News & Current Affairs
13 January 2015
The miracle cure with a billion-dollar price tag
It's been hailed as a miracle cure for hepatitis C – but comes with a billion-dollar price tag.
The Commonwealth government is under pressure to subsidise Sovaldi, produced by drug company Gilead, that has been approved by the Therapeutic Goods Administration but has been rejected for listing on the Pharmaceutical Benefits Scheme on value-for-money grounds.
The Pharmaceutical Benefits Advisory Committee, the independent expert body that decides which drugs should be subsidised, will consider a second application to list the drug at its March meeting, along with applications to list three other new hepatitis treatments.
The committee rejected the first application to list Sovaldi at its July meeting on the grounds that it was insufficiently cost-effective compared with existing treatments, and the budget impact of listing the drug on the PBS was "high and likely underestimated".
The drug company's asking price was provided to the health department on a confidential basis. But in what may constitute the most expensive proposal for PBS listing in history, the department has revealed that the total cost of listing the drug at the price asked by Gilead exceeded $1 billion over five years.
The total cost of the PBS this financial year is expected to be $9.25 billion. The department said Sovaldi's cost per person was "significantly higher" than the cost of treatments now available under the PBS. The listed drugs Incivo and Victrelis cost the PBS $44 million in the past financial year, while combination interferon and ribavirin therapy cost about $29 million. A course of treatment using these drugs cost about $45,000, the department said.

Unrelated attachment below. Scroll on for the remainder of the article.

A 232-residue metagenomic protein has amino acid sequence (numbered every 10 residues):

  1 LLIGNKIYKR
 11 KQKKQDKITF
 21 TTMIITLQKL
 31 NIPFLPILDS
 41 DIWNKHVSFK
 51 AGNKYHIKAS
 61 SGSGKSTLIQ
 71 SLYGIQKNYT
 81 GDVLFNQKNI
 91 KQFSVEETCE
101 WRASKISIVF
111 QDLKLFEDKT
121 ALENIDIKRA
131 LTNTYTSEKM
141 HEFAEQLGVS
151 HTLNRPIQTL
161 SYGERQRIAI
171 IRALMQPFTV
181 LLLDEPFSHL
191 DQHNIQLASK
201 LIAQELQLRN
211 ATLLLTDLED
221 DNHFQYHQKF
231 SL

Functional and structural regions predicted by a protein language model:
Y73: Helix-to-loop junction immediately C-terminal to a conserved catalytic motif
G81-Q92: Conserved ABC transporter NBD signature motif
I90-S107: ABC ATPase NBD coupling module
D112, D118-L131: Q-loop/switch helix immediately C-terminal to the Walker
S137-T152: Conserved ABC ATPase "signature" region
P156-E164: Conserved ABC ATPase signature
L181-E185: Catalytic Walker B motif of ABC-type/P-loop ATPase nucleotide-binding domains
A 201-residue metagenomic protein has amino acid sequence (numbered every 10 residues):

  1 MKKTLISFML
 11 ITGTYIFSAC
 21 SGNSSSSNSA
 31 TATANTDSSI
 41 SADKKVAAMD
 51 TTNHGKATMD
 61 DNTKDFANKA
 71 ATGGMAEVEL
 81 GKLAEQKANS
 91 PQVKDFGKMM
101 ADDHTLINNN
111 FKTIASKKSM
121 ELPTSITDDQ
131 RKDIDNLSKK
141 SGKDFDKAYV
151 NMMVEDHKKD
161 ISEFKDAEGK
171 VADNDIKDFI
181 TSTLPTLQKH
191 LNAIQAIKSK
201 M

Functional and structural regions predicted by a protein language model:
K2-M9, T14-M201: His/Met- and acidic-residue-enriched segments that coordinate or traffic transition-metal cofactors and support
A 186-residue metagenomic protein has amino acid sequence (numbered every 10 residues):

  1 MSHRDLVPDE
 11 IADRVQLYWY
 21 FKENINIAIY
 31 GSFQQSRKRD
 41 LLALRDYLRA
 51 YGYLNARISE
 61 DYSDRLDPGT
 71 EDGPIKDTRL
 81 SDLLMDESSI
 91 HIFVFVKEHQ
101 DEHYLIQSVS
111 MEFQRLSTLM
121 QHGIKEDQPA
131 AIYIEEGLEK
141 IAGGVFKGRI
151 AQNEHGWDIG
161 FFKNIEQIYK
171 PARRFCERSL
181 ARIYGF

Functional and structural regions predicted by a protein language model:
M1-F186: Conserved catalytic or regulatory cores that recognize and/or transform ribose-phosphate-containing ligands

In the United States, the cost of a 12-week course of Sovaldi is about $US84,000 ($102,000).
Helen Tyrrell, the chief executive of patient group Hepatitis Australia, which is campaigning for the listing of the new treatments, acknowledged new drugs such as Sovaldi were priced "at a very high rate" but said failure to treat the disease carried a big cost.
A Boston Consulting Group report commissioned by drug company Janssen in 2012 estimated the five-year cost to Australian governments of treating Hepatitis C at $1.5 billion.
Only about 1 per cent of the 230,000 Australians with hepatitis C receive treatment. Hepatitis C is a blood-borne virus that causes liver damage
"About three-quarters of people with hepatitis C are over 40 years of age and they're in what we call the liver danger zone, where the risk of serious liver disease is significantly increased," Ms Tyrrell said.
Sovaldi and other new treatments had a cure rate of more than 95 per cent and could be taken orally, while existing treatments had a cure rate of about 75 per cent, required injections and carried severe side-effects, Ms Tyrrell said.
"You can actually bring people back from being on the transplant waiting list, to not requiring a transplant if they're treated with these new medicines," she said.
"They really do represent a huge step forward in hepatitis C treatment, such that people are now talking about the potential to actually eliminate hepatitis C – that's how successful they are."
Mental health researcher Grenville Rose, 59, has completed two courses of treatment since he was diagnosed with hepatitis C in 1990, but neither has cleared him of the virus. During his most recent course of treatment, in 2006, drug side-effects such as exhaustion, skin rashes and flu-like aches and pains were so severe he couldn't work for more than a year.
He says the disease saps him of energy and he's excited about the possibilities the new treatments offer.
"I think this is the greatest leap forward in 25 years," he said. "I've heard a lot of people talk about having more energy when they get cleared from hep C. I'd like to see if that works for me."
A spokeswoman for the federal Health Department said the Pharmaceutical Benefits Advisory Committee was legally required to take into account the clinical effectiveness and the cost-effectiveness of any drugs it considered for listing.
The spokeswoman said by law the government could not list a medicine on the PBS unless it was recommended by the committee.
Greens senator Richard Di Natale, whose question to the department revealed the information about the cost of Sovaldi, said an assessment of cost-effectiveness was an important part of the PBS system. But he said the cost of new drugs such as Sovaldi needed to be weighed against their benefits, such as the prevention of disease transmission by reducing the number of people who carried the virus.